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  • Review by Faye Coulman

REVIEWED: Incineration Fest 2024 @ Camden Town, London

It’s a little after 12pm in the ever-bustling and densely crowded heart of Camden Town, but festivities are already well and truly underway as punters pour into The Underworld in a shadowy profusion of shimmering black leather and band shirts, their dusky forms intermingling somewhat ghoulishly in amongst the smiling, plainly-clad tourists and tanned Aussie travellers currently clustered around the bar. Given the fact that it’s an uncharacteristically sweltering day in early May and, furthermore, a Saturday, these casual day-trippers certainly have plenty to be smiling about at present as the familiar hubbub of idle chatter and clinking pint glasses fills the room with a warm and genial ambience. But for those of us who’ve been drawn here by the tantalising host of delectably dark and visceral extreme metal on show here today for Incineration’s 10th anniversary edition, idle relaxation is the furthest priority from what’s guaranteed to be a truly unrelenting, jam-packed plethora of eardrum-rupturing subterranean delights. And so, eschewing the warm sunshine and cosy barside chatter, it’s with that that we collect our wristbands and head down into the building’s iconic basement venue as UK black metal collective ANTE-INFERNO set about beginning their visceral yet eerily evocative conjurations.

Headed up by an intensely energised and abrasive arsenal of darkly bristling tremolo and frantically hammering snares that instantly amass blistering momentum, the Scarborough-based ensemble kick off proceedings in pleasingly high-octane style. Pairing these decidedly primal and scabrous dynamics with a rich array of sleekly elongated riffage whose snaking, densely bass-laden throes recall the doom-tinged majesty of early Paradise Lost and Canadian blackened doomsters Woods of Ypres, theirs is a sound generously steeped in melancholic, oftentimes transcendental beauty. And while the deafening collective clamour of the starkly battering percussion and frontman Kai Beanland’s hoarse, vocal cord-shredding howls sometimes indelicately engulfs these sumptuous, elegantly unfurling symmetries, Ante-Inferno’s riveting underpinning dichotomy of the darkly scrabrous versus the stirringly grandiose makes for a nonetheless absorbing entry point into the day’s delectably dark, subterranean festivities.

Following the inevitable round of stiffly regimented frisking and bag searches that see the Electric Ballroom’s rather overzealous security staff mistake a container of loose facepowder for something altogether more exotic, we finally enter the venue’s capacious, aggressively airconditioned confines some moments before FEN commence their sweepingly majestic, pitch-black orchestrations. Beneath a suitably glacial haze of icily entrancing blue light that bears down eerily upon a stage richly bestrewn with ornately swirling, arcane-looking symbols, the atmospheric black metallers manifest a caustic yet sumptuously layered and expansive presence. Via explosive yet tautly controlled episodes of vocal cord-liquefying screams and brutally propulsive, double bass-laden blasts, tracks sourced from 2017’s ‘Winter’ showcase a seamless and impeccably balanced interweaving of undiluted viscerality and lusciously expansive fretwork. Moving ahead to masterful current full-length ‘Monuments to Absence’, ‘Truth is Futility’ comprises a luxuriantly layered and immersive standout, its sultry lashings of darkly swelling baritone and sleekly entangled fretwork abounding with obsidian-hearted grandeur in amongst various, intensely visceral implosions of thoroughly corrosive aggression.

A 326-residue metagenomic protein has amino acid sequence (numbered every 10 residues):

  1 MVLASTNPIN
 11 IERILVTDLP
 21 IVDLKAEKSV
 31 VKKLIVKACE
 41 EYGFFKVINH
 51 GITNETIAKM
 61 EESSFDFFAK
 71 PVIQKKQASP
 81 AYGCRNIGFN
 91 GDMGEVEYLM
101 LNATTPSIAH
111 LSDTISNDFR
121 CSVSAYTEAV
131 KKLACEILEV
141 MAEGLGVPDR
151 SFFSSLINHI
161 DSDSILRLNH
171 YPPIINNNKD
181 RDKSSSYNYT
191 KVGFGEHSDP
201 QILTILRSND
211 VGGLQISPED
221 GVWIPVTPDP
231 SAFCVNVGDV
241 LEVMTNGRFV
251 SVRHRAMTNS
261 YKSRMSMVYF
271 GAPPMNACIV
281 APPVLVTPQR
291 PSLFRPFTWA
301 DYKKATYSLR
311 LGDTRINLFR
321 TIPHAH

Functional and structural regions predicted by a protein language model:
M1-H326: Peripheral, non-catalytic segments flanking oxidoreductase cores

Despite this being the very first time we’ve had the distinct pleasure of witnessing occult-leaning Greek extreme metal clan YOTH IRIA bring their gargantuan, ritualistic craft to UK shores, there’s no mistaking the impeccably sculpted artistry and morbidly engrossing vision these accomplished musicians purvey from the outset of their electrifying and eerily cinematic set. And despite their relatively recent formation in 2018, a casual peruse of the ever-enlightening Black Metal Archives confirms the deeply-entrenched levels of expertise each respective band member brings to the mix. But for anyone here this afternoon currently witnessing the band’s ghoulishly echoing opening sequence of grave-scented ambient noise erupt in a civilisation-levelling mass of densely battering blasts and bloodcurdling screams, the aforementioned mini bio will likely have proven wholly redundant as far as verifying the abundantly apparent talent being richly exhibited here before us. And across innumerable episodes of weightily churning grooves, sweepingly orchestral movements and elegantly sculpted passages of whirling, velvet-edged riffery, Yoth Iria are one of those rare breeds of bands whose knack for rhythmically compelling songwriting and synapse-scorching transitions make for an insanely compelling proposition.